What Every Coach Should Know About Speed and Conditioning

Shane Trotter

Coach

Mansfield, Texas, United States

Strength and Conditioning, Kettlebells, Youth Development

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A new school year is around the corner. All over, there will be in-season coaches trying to condition their athletes to be ready for game time and out-of-season coaches trying to get their athletes faster, stronger, and tougher before the season begins.

 

Lots of effective exercises, cone-drills, and conditioning schemes will be assimilated. But if the right things aren’t done in the right way, with the proper rest, timing, and compatible exercises, the program will be working against itself.

 

 

What few coaches consider is whether the improvements their athletes make come despite their efforts.

 

This improvement is a phenomenon that author, Nassim Taleb, calls “teaching birds to fly.”

 

The wonderful thing about training adolescent athletes is that they have a lot of biological momentum, which pulls them towards being stronger and more athletic. It’s hard to mess that up.

 

Additionally, they are exceptionally resilient.

 

Even the most ridiculous training programs will tend to make high-school and college-age athletes stronger and better conditioned. But could the program get them more bang for their buck? Could they see more of the desired adaptations? Almost certainly.

 

In over a decade working with sports coaches, I’ve noticed that it is startlingly rare for coaches to make any distinction between different power training:

 

 

Coaches are often confused about the purpose behind their drills. The majority want tired athletes. “If it is hard, it is good.” I've heard more than once. You can’t blame the coaches, though.

 

This motto is the tradition that is passing down in almost every sport.

 

But this needn’t be the case. You can get athletes optimally faster, better conditioned, and even tougher in the same program if you understand a few simple principles.

 

It all boils down to understanding the basics of energy systems—concepts so simple and essential that every coach should know them.

 

Energy Systems Made Simple

The body is an adaptation machine. It tends to respond predictably based on the type of stress that it is experiencing.

 

When the body is called upon to do an activity, it utilizes three energy systems:

 

  1. The Power System* (ATP/CP)
  2. The Burn System* (Glycolytic)
  3. The Aerobic System

 

While every action initiates all three systems, one system is often doing the bulk of the work.

 

Understanding how to train each system best is crucial for determining how you should prepare.

 

*Note: No one else calls the ATP/CP system the power system or the glycolytic system the burn system, but this will be easier to remember.

 

 

1. The Power System

Think of Adenosine Triphosphate (ATP) and CP as dynamite. It is very explosive energy:

 

  • In the Power System, ATP and CP are utilized to create a level of power that is impossible without them.
  • ATP and CP make max speed, max vertical jumping, max agility, and max strength possible.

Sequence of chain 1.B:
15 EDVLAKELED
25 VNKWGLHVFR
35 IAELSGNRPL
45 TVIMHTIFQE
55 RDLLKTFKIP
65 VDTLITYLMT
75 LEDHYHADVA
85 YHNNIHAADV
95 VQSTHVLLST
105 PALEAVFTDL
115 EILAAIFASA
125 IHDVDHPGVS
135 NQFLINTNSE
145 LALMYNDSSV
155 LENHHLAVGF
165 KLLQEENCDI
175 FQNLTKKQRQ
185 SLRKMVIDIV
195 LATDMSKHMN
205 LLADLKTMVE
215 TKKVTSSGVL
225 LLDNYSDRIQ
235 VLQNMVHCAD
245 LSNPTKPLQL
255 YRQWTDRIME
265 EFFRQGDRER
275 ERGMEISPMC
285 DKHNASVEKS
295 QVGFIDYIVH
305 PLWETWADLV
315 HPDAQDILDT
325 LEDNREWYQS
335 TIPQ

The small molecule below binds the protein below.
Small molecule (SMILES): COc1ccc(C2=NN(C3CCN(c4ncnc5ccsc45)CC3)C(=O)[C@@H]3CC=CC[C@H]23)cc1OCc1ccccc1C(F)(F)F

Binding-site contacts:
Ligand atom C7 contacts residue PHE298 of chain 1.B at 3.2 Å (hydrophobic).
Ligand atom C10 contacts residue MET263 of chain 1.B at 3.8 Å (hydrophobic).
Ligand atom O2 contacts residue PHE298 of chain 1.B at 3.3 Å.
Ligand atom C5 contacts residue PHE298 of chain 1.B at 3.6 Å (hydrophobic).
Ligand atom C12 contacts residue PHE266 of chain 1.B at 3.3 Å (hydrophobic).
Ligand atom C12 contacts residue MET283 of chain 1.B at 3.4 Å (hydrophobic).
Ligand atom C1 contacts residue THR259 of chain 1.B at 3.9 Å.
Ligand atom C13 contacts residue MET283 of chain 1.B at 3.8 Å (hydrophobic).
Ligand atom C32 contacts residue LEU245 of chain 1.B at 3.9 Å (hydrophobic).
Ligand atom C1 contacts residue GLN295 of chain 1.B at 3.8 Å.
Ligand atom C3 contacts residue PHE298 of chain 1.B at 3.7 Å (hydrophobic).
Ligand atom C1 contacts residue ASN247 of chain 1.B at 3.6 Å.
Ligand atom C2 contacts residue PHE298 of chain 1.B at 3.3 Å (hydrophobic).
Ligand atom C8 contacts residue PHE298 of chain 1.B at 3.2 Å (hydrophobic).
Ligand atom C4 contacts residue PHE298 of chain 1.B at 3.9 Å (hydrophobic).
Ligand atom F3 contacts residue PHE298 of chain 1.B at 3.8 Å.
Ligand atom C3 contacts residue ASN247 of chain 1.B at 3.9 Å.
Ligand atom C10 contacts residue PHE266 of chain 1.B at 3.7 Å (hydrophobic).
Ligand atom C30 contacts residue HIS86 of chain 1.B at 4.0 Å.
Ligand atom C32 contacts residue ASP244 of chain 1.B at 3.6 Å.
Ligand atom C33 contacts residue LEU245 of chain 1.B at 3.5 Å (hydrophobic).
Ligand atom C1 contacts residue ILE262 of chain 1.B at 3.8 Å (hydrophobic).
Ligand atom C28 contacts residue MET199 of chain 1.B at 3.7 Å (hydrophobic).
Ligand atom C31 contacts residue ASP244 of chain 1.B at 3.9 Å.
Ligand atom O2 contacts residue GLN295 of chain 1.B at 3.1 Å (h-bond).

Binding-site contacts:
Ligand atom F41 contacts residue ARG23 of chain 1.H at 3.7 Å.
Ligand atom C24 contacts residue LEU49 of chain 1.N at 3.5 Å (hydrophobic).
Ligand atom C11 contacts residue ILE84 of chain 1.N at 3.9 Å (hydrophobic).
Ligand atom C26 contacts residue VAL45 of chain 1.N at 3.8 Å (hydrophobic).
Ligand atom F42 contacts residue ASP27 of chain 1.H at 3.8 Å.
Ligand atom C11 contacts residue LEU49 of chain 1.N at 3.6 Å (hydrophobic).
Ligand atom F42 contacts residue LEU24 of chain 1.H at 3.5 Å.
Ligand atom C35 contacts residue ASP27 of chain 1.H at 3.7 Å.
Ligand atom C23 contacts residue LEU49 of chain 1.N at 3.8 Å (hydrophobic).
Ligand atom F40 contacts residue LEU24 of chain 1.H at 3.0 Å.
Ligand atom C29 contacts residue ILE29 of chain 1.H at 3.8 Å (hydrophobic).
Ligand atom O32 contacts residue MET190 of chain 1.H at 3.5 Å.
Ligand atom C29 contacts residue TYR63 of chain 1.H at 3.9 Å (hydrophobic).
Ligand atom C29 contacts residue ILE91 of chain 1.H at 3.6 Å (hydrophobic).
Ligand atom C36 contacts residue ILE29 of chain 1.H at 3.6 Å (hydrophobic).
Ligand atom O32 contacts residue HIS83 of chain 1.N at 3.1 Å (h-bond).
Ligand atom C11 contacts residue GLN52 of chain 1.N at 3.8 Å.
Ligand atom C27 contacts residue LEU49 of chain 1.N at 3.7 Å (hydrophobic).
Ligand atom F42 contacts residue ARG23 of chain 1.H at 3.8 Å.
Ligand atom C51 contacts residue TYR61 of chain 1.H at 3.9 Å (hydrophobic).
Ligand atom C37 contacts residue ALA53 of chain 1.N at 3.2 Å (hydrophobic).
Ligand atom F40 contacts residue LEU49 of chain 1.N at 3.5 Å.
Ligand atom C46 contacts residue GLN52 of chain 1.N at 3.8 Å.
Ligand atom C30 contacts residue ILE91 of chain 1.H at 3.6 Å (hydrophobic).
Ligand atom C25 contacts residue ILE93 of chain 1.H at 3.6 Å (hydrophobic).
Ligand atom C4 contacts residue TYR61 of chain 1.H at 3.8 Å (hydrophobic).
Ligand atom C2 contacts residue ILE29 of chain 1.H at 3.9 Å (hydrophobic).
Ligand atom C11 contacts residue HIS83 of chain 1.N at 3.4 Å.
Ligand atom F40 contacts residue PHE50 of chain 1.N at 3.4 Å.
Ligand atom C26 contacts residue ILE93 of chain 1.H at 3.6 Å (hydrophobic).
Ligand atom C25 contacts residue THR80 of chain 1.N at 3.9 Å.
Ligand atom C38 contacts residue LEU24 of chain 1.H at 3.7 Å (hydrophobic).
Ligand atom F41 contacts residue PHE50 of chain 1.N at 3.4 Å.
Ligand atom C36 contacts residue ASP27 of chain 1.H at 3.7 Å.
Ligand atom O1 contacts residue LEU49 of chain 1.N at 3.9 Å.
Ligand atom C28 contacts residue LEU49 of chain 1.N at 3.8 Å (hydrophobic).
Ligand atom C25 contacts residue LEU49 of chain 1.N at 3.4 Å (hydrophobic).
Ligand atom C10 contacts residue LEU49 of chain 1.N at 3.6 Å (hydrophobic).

• These are the elements that are the most destructive and essential in almost every sport.

 

But you cannot effectively train these harmful elements without ATP and CP.

 

Here is the rub. ATP and CP are like an 18th-century musket. When you decide to use it, boom, it’s gone.

 

ATP and CP only last about 6-7 seconds.

 

Then you’re losing power. Even Olympic 100-meter sprinters at the top of their training game will be decelerating before the end of a 100-meter sprint. They’ll hit top speed and then start to go slower because ATP and CP are gone.

 

And ATP and CP take a while to re-load.

 

Specifically, there is anywhere from a 1:12 to a 1:20 work to rest ratio required to make an all-out effort and then do another. For better power training results, err towards 1:20 or more.

 

That means if your speed training has you running max-effort 20-yard sprints that take you three seconds, then you would ideally rest for 60 seconds in between each. If you only rest 30 seconds, guess what. You aren’t getting faster. You’re getting tired.

 

2. The Burn System

When strenuous efforts extend beyond six seconds or are repeated with little rest, the burn system tends to take over.

 

 

  • The burning system begins to drive the machine for medium-range efforts from six seconds to two or three minutes.
  • To train this system specifically requires a 1:3 to 1:5 work to rest ratio.
  • Depending on your sport, you can train this system with everything from repeated 40-yard dashes at only 30-40 seconds rest (too little rest for speed training) to Fartleks and conditioning ladders.

 

Coaches love the burn system because it burns, it's hard, and an all-out effort.

 

But this is not an effective way to train speed, agility, power, and strength, those elements that are most destructive in almost every sport.

 

When your speed training becomes burn training, it is no longer speed training. When you do box jumps to train explosive power and repeatedly do them with little rest, you aren’t getting more explosive.